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An amazing voyage of discovery. Read full review.
Millions of individuals were killed during the Holocaust, and many of their stories were lost. But one man's story was not. Read full review.
One of the most magical author events in our little shop's history. Read full review.
– Left Bank Books, Belfast, Maine
Where the Angels Lived is a beautifully crafted memoir that readers of history will particularly enjoy. Anyone with a fascination for discovering forgotten chapters of their own lives will relate to Margaret McMullan's quest for the story of her ancestors. The book also made for a thoughtful book club selection, stimulating interesting conversation about the writing as well as the featured characters. This is a wonderful book to put in the hands of readers.
Riveting reading. Read full review.
McMullan has done more than tell this story masterfully... the memoir's inevitable look at the gradual nature of totalitarianism's growth resonates today, as both the U.S. and Hungary experience right-wing resurgences.
It’s emotional – and yet, in the end filled with hope and love...I cannot add words or commentary to something so beautifully lived and written. Read full review.
It is impossible to read this richly textured story and not be deeply moved by the lost voices who rise from the dead to speak in these pages. They, and we, should be forever grateful for their resurrection painfully and lovingly wrought by Margaret McMullan.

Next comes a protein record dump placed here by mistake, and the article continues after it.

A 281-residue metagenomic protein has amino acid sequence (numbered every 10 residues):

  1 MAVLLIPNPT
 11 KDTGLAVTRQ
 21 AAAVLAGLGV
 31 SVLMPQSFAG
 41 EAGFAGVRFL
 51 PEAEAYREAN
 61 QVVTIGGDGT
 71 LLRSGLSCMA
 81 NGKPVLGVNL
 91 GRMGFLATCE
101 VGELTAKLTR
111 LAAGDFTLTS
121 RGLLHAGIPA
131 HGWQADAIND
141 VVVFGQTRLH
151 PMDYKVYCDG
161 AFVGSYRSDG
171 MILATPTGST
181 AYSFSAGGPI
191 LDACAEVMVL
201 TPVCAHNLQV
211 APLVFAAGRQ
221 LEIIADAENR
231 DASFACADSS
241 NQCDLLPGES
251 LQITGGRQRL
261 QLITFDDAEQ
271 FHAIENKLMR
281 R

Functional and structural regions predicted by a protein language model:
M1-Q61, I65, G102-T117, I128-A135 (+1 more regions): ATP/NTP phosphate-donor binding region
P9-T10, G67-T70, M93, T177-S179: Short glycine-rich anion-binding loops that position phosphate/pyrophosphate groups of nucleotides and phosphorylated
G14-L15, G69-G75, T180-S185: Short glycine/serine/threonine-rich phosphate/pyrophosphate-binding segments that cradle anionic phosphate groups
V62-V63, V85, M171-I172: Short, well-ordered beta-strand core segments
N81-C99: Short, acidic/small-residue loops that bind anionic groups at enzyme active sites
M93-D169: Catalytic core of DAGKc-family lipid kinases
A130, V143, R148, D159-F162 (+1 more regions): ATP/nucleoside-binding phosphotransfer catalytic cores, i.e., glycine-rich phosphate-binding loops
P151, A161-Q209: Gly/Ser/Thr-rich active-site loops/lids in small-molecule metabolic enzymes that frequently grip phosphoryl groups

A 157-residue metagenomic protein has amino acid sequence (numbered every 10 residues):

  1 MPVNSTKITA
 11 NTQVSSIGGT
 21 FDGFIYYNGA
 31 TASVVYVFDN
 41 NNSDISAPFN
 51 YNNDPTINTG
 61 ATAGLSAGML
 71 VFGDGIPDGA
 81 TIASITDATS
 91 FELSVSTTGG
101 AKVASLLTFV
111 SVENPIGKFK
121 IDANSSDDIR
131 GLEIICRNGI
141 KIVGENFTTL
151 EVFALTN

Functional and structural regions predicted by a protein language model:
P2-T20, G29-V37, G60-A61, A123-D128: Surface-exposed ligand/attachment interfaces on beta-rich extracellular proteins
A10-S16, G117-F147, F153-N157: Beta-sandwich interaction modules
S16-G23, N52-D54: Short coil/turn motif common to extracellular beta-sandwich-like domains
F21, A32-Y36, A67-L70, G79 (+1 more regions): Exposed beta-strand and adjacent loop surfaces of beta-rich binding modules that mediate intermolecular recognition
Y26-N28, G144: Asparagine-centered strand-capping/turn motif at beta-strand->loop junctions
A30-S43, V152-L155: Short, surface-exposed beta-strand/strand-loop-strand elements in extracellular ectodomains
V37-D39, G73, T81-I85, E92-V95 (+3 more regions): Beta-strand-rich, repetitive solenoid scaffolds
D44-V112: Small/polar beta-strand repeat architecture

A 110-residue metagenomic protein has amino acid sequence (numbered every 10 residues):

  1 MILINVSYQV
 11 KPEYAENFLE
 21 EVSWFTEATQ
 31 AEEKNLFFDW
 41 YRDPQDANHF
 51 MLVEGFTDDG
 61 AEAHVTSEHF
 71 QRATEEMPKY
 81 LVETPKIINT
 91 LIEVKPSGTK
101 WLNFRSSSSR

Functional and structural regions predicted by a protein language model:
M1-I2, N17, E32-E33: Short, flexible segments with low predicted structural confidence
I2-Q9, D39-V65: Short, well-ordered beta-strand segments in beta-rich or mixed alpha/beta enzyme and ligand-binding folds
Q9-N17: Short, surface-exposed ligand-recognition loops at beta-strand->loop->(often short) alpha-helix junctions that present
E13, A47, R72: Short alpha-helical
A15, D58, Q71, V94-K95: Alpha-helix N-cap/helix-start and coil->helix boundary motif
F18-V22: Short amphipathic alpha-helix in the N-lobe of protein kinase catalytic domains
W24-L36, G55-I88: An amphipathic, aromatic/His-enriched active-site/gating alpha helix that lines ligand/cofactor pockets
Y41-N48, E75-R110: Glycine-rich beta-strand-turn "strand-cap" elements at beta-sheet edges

McMullan beautifully pieces together a family history and the history of a country and its ethnic groups to create a stirring and highly informative narrative, full of information, wonderful wisdom and anecdotes, both sorrowful and joyful.
They are entrepreneurs, musicians, lovers, builders and fighters, who, without the author's painstaking research, would have been erased from history forever.
Like Edmund de Waal's Hare with the Amber Eyes
, McMullan pieces together the lost story of her forgotten ancestor and reminds us all how easy it is for humans to willfully ignore the murderous past and contemporary evil.
An impressive textual monument of the impact of Nazi genocide and the Shoah on individual lives and family, even three generations after the actual events.
My Jewish ancestors lived in the very same place and were also killed the same way. The similarities make me cry, the differences make me smile. Common fate—small comfort.
Where the Angels Lived
is a powerful testament of familial mourning as well as a vision of 20th century European history that is both searing and uplifting.
An absolutely riveting story by an utterly engaging narrator--a triumphant blend of honesty, insight, research and imagination.
Into this terrifying moment of severe intolerance in America, arrives this meticulously researched, soul-driven account of the generational trauma caused by another country that turned on and gave up its own. Margaret McMullan did not ask for the assignment that sent her and her family to Hungary to mourn an unknown family member lost to the Holocaust, but her radical courage, determination and stamina in the face of that assignment is breathtaking, insisting we pay attention, to the crimes of the past and our actions in the present, because, of course, it can happen here.